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introvert-extrovertAs you head out the door on a Friday, a coworker invites you to a party.  Does the idea of spending the evening socializing excite you or exhaust you?

Do you do your best work when energized by a team or do you work better when given some space and time on your own?

Does the prospect of a weekend at home fill you with dread or anticipation?

The answers to these questions can reveal a lot about your natural tendency toward introversion or extroversion.  Introversion has gotten a bad rap in our culture.  It’s associated with pale, unattractive, socially awkward folks who spend their time alone playing online games or surrounded by cats. We are told that we must socialize to get ahead; that wanting to spend time alone is a sign of depression or antisocial personality or social anxiety and we should take a pill to fix it; that we can’t be happy if we don’t have hundreds of friends (at least on Facebook).  In other words, that introversion is a PROBLEM to be fixed.

Now let’s be clear about what introversion is not,  It is not a lack of social skills.  It is not shyness. It is not a highly sensitive personality.  It is not a dislike of people or snobbishness.  Introversion refers to how we naturally prefer to interact with others and with the world.  An extrovert feels energized by the presence of others.  She feels alive after a big party.  He loves to tell stories in a group of people or catch up on the office gossip.  An introvert prefers to interact with a few people at a time rather than a large group.  He wants time to reflect and consider what is being said before responding.  She loves deep and meaningful conversations but feels burdened by small talk.

As a society we have forgotten the value of these introspective, thoughtful traits.  We all seem to believe that everyone else is naturally extroverted and having a great time clubbing every weekend.  We think that the fastest talker has the best ideas, that the squeaky wheel gets the grease.  If you snooze, you lose!  We worry that our kids aren’t social enough; that if they hang back from a group, there is a problem and we need to fix it!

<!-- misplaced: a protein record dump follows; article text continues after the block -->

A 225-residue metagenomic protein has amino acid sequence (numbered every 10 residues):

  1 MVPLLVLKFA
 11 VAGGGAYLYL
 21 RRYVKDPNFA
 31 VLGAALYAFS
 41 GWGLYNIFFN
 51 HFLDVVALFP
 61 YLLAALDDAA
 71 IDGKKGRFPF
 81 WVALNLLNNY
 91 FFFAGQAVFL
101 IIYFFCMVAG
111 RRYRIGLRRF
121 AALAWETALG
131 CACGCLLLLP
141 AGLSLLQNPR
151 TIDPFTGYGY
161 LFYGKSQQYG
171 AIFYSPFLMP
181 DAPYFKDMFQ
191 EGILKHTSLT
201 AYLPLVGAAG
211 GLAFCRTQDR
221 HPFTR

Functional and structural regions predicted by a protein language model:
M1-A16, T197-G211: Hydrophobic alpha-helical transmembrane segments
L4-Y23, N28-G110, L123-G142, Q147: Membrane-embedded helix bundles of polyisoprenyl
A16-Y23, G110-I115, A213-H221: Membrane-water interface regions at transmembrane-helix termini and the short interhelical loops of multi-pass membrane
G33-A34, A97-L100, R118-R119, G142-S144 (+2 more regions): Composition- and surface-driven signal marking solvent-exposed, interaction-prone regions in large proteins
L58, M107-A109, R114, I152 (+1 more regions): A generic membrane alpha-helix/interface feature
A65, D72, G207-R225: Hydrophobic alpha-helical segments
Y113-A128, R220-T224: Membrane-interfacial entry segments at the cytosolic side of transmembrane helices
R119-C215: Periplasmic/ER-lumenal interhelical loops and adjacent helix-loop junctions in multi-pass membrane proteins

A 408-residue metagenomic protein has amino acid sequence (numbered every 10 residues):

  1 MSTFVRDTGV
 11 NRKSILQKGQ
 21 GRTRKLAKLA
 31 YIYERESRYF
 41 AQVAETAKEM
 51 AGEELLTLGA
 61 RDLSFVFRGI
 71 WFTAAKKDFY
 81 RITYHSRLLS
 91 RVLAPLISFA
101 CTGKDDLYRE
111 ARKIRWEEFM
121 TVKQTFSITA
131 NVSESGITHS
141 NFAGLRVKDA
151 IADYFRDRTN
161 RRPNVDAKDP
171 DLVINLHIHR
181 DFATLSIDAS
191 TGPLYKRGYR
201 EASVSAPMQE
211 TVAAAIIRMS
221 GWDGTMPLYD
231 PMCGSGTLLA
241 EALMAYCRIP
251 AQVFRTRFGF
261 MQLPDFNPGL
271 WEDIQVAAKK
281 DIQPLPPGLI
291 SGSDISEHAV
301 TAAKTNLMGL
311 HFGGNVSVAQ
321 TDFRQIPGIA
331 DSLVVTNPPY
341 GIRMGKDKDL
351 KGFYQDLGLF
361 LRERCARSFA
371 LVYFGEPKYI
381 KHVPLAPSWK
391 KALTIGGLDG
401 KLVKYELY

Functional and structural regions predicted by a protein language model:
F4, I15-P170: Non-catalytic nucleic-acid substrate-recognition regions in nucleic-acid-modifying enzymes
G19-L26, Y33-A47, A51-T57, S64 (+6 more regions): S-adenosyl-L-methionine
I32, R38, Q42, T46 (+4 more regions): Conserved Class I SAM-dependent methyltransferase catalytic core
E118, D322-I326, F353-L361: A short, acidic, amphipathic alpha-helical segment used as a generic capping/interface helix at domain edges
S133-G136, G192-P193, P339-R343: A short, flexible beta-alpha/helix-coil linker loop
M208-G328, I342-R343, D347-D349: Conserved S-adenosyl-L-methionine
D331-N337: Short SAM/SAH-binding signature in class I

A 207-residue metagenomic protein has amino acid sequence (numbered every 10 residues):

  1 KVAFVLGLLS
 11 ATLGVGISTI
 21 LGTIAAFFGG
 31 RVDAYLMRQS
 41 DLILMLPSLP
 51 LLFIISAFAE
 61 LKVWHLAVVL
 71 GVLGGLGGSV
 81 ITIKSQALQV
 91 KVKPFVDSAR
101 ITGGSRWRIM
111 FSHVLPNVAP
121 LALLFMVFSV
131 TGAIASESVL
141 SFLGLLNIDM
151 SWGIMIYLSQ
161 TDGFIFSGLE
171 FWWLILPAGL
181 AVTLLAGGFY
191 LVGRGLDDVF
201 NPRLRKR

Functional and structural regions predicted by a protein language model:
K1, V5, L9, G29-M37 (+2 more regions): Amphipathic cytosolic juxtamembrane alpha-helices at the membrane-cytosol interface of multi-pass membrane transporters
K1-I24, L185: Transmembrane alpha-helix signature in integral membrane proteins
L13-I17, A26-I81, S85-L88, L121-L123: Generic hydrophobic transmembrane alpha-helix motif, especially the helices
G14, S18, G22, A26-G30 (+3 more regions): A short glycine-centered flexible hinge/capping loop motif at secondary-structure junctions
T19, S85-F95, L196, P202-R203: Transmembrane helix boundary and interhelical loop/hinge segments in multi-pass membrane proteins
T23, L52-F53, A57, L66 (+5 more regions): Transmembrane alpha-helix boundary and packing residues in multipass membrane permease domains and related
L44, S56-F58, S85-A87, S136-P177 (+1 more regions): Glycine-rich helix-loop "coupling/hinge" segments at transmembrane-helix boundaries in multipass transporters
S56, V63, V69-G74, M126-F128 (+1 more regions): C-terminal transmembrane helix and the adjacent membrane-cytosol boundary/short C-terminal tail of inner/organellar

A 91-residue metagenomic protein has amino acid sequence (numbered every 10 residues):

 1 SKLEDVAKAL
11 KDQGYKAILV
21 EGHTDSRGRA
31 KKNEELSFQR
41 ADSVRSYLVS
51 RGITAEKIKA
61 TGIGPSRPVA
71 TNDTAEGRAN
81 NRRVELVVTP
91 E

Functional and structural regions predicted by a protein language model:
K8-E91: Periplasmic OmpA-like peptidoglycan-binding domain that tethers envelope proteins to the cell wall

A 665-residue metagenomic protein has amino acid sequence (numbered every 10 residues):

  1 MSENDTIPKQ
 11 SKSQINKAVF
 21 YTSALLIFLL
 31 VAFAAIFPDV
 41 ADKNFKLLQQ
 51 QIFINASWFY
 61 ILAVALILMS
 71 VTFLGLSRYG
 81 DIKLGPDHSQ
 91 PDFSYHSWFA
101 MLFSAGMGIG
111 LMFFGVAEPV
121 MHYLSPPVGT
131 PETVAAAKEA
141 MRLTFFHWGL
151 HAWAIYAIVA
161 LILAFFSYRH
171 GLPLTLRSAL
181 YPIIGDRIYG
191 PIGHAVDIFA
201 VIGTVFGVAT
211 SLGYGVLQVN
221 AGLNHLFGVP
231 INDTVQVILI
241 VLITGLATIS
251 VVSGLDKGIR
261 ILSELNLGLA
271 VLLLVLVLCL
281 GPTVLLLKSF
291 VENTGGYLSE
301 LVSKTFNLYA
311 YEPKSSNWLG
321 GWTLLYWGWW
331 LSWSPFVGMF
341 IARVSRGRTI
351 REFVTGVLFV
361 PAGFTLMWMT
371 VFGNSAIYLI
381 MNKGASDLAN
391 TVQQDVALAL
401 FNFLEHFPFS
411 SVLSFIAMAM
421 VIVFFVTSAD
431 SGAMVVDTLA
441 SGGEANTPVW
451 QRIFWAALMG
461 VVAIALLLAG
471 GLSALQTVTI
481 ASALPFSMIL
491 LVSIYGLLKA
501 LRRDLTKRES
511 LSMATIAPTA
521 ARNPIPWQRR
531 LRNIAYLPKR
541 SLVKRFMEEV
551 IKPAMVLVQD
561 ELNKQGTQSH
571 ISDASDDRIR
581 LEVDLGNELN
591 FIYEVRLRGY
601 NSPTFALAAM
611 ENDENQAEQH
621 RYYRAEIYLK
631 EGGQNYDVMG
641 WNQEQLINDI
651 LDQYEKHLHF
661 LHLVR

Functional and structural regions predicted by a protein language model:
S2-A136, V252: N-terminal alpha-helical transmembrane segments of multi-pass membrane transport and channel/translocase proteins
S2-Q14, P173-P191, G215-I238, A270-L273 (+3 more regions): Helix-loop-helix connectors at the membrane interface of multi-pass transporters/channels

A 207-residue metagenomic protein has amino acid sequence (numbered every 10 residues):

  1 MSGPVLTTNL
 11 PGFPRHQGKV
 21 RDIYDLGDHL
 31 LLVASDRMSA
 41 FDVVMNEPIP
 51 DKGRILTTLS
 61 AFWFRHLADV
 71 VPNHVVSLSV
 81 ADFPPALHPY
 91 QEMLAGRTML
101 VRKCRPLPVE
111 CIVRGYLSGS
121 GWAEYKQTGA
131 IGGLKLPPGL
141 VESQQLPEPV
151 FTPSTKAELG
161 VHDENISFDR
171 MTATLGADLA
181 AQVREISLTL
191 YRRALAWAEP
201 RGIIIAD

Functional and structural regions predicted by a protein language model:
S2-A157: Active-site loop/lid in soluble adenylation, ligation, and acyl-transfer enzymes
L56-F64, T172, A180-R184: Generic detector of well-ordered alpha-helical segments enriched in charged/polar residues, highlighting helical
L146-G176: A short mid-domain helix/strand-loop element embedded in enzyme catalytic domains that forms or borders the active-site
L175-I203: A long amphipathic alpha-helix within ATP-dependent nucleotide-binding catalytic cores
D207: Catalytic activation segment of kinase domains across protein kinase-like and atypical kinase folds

This cultural value of ours – sometimes called the Extrovert Ideal – is NOT a reflection of intrinsic worth though.  It is just a reflection of our current societal values.  In Japan, for instance, where they still value introverted strengths,  it is the quiet, reflective business person who makes it to the top not the smooth fast-talker. Even here in the U.S., the prevalence of natural extroverts is far from universal. In fact, research shows that over 50% of Americans are introverts. Over half of us would love to take a little time to think before we speak; would like an occasional period of solitude to reflect and process.

Wouldn’t it be lovely if it were okay for us to embrace ourselves?  If it were just as acceptable to stay in alone on Saturday as to go out with friends?  If we could work in teams or on solo projects depending on how WE worked best? I’m here to tell you that it IS okay!  If a large gathering energizes you – go and have fun!  If a quiet evening journaling feeds your soul – stay in and have fun!  It’s time to embrace who you are.  We are not all carbon copies of each other.  We are each unique and lovely.  So stop feeling bad about it and BE YOU.

Want to learn more about this subject?  Here are some great resources to check out: